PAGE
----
How to Revive an Old Story in Your Backlist by Marie Lavender

 How to Revive an Old Story in Your Backlist

by Marie Lavender


Let’s say you’ve been eyeing a project for a while, one which has been sitting in a folder on your flash drive or in a remote storage app for a long time. At one point, you were nearly finished with it, but lost interest along the way. Or perhaps there’s a tale from your published backlist which could use a boost. Maybe you would like to try merging it into an anthology with other authors’ works, or even amidst your own collection of a few stories. It’s also possible you’d prefer to make a shorter tale much longer, into an entire novel. Whatever the case, if it has potential – and you believe some of the content is worth saving – I say go for it.

It’s never a bad idea to refresh your work now and then. Who knows? Maybe it’s a manuscript you’ve struggled with, receiving numerous rejections in the past. Giving it a facelift could capture the attention of a literary agent or publisher…at least after you’ve taken the story through a much-needed makeover.

Photo by Kelly Sikkema on Unsplash


But, what steps should you take? These are some methods to rejuvenate an old writing project…

1.      Add new scenes.

Take that tucked-away file and start brainstorming again. Maybe it would behoove you to change up the synopsis, to cut unnecessary sections and add more exciting events. Play around with the storyline until it sounds right.

2.      Update/modernize your dialogue, or adjust the verbiage in the descriptions.

A contemporary short story shouldn’t include outdated pop culture references or mentions of technology no one even uses anymore. Vice versa, a historical tale wouldn’t contain a lot of current vernacular. When in doubt, try searching the phrase in a word origins resource, such as the Online Etymology Dictionary. Moreover, we’re always evolving as writers, and your grasp of how true conversations unfold in the real world will change. 


Photo by Priscilla Du Preez on Unsplash


What adjustments can you make to your story’s dialogue without losing the character’s unique voice?

3.      Do more detailed research to enhance authenticity.

The importance of research should never be overlooked. You won’t end up adding all the information that you’ve gathered, but it will help to make the story feel real.

4.      Delve further into your characters.

Update the personalities and backgrounds of the main characters. Perhaps you’ll learn something new, or even discover a recurring theme for the story. Do your best to flesh out your characters in diverse ways so that the audience will better identify with the protagonist.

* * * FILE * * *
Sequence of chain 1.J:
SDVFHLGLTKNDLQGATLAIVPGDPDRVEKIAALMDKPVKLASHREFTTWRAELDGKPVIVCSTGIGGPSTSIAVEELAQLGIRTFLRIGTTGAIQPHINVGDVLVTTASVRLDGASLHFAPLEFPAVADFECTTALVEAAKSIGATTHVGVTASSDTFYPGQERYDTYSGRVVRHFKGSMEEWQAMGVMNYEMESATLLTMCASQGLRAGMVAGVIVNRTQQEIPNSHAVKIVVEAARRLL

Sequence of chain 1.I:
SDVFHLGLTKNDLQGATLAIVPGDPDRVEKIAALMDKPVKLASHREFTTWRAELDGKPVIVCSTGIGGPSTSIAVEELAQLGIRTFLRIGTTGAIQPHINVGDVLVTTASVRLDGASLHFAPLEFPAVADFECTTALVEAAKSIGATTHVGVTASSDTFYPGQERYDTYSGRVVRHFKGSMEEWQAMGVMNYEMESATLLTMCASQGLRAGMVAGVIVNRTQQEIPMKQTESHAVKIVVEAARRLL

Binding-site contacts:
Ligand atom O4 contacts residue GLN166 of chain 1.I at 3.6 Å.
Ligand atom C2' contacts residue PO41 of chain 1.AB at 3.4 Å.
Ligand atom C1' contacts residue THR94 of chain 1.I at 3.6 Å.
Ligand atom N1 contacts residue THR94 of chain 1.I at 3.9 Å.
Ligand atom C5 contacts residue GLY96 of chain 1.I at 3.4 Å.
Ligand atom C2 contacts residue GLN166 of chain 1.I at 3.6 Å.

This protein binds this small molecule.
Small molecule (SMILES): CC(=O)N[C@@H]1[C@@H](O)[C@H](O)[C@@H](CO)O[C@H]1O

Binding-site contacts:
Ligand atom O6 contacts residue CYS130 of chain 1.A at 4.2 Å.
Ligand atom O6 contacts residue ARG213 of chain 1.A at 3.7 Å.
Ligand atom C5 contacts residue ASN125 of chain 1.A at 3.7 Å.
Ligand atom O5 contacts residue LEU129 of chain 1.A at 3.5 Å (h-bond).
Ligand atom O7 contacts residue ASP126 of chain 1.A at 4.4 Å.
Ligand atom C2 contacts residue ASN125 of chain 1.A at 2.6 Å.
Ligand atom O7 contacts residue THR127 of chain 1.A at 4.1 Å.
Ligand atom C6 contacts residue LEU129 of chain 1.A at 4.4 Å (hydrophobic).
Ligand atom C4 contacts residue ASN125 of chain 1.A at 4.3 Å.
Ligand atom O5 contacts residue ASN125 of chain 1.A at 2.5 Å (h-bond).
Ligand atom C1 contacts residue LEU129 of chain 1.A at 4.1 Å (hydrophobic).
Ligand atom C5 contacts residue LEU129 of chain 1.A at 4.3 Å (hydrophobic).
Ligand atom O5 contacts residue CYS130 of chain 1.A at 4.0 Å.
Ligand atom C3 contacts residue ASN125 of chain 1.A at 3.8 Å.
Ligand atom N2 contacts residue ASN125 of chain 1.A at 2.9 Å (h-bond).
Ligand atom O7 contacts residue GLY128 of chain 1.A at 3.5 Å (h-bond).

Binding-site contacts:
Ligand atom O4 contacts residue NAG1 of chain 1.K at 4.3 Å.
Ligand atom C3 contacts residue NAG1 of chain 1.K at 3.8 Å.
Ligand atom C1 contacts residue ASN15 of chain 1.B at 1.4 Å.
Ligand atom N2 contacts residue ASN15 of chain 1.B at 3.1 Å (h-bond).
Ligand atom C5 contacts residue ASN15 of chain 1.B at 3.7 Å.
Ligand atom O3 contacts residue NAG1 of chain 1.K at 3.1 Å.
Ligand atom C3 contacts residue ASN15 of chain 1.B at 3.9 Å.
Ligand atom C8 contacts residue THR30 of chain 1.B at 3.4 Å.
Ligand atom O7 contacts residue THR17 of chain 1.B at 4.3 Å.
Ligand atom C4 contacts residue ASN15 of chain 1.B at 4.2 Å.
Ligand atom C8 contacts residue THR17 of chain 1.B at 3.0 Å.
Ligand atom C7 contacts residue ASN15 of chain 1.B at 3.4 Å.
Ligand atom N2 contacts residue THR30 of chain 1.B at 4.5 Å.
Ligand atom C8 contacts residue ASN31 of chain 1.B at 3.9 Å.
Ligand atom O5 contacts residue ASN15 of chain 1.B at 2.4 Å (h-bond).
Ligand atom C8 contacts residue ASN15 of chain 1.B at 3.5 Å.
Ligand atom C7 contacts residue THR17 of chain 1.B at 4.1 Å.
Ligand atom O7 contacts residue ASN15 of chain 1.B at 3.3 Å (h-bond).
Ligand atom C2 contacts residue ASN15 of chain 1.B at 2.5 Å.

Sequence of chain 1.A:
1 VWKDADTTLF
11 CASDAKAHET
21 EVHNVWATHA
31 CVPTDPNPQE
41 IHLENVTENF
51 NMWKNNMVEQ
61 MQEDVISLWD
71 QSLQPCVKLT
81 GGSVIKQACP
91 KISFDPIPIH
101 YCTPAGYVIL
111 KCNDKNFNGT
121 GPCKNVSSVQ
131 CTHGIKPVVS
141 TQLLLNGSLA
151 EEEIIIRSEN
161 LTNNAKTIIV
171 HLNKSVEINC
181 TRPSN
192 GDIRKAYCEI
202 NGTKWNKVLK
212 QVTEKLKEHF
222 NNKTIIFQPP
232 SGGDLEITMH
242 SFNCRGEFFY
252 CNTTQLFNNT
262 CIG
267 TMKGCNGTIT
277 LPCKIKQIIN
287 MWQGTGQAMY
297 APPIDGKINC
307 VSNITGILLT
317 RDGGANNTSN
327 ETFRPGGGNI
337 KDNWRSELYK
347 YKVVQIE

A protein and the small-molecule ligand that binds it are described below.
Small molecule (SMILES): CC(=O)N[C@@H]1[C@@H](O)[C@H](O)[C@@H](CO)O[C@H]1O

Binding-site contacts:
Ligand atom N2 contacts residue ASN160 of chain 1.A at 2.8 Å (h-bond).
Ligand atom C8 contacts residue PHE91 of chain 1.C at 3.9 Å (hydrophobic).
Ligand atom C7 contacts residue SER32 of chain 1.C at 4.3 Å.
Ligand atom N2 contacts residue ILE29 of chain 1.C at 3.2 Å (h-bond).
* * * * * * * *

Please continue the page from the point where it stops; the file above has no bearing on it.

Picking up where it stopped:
5.      Consider a title adjustment.

Although you might believe this is a tricky move to put on readers, your book title may actually be hurting your chances of reaching the right audience. Grab your bibliophile hat for a moment. I know, it’s not a difficult feat for a lot of writers. But, really put yourself in the mindset of your readers, and think about what you like or dislike as a book lover. Does the title grab you right away? Think of your favorite books and what might’ve led you to purchase them. A great book title is often a worthy selling point. A nice blurb and cover will take a reader on the lookout for a decent book the rest of the way, but that title could also make or break a potential sale. One which is too long would exhaust anyone. And a short title that doesn’t appear to connect to the actual storyline could cause some confusion.

Would your title turn someone off? It’s a subject worth contemplating.  

6.      Be prepared for major edits or revisions.

But always, always strive to be true to your original vision for the story – certainly, the version you’ve grown passionate about once more. Some details might’ve changed. A character could still surprise you.

In the end, however, return to why you write in the first place. Because you live for this – even with the inability to sleep right away. As a new idea for a scene plays out in your head, you know it’s your purpose. 

Photo by Tyler Nix on Unsplash


You enjoy telling a story in the best way you know how. Plus, if you’ve reached this step in the process, then you have come a long way. And it goes without saying that a new cover is also a fantastic way to help you rebrand a former book.

So, congratulations on this daunting task! I bet you never realized you’d have any use for that project of yours again, did you?

Here is a list of works I’ve revived from a backlist (some are future book releases):

Keep writing, my friends…and, as always, happy reading! 😊


Blogger Bio

Multi-genre author of Victorian maritime romance/family saga, Heiresses in Love, and 18 other books. Marie Lavender lives in the Midwest with her family and two cats. She has been writing for a little over twenty-five years. She has more works in progress than she can count on two hands. Since 2010, Marie has published 21 books in the genres of historical romance, contemporary romance, romantic suspense, paranormal romance, romantic comedy, dramatic fiction, fantasy, science fiction, mystery/thriller, literary fiction and poetry. An avid blogger on the side, she writes adult fiction, as well as occasional stories for children, and has recently started some young adult fiction. She also contributed to several anthologies. Though Marie has standalone titles on the market, her current published series are The Eternal Hearts Series, The Magick Series, The Code of Endhivar Series, The Misfits Series, The Blood at First Sight Series, and The Heiresses in Love Series. but she has many others planned. Her Victorian maritime romance sequels are returning, and the second editions of the trilogy will be released soon under her new publisher, Foundations Books. Discover more about her and her work at the following links.


List of Links:


Marie’s Books:



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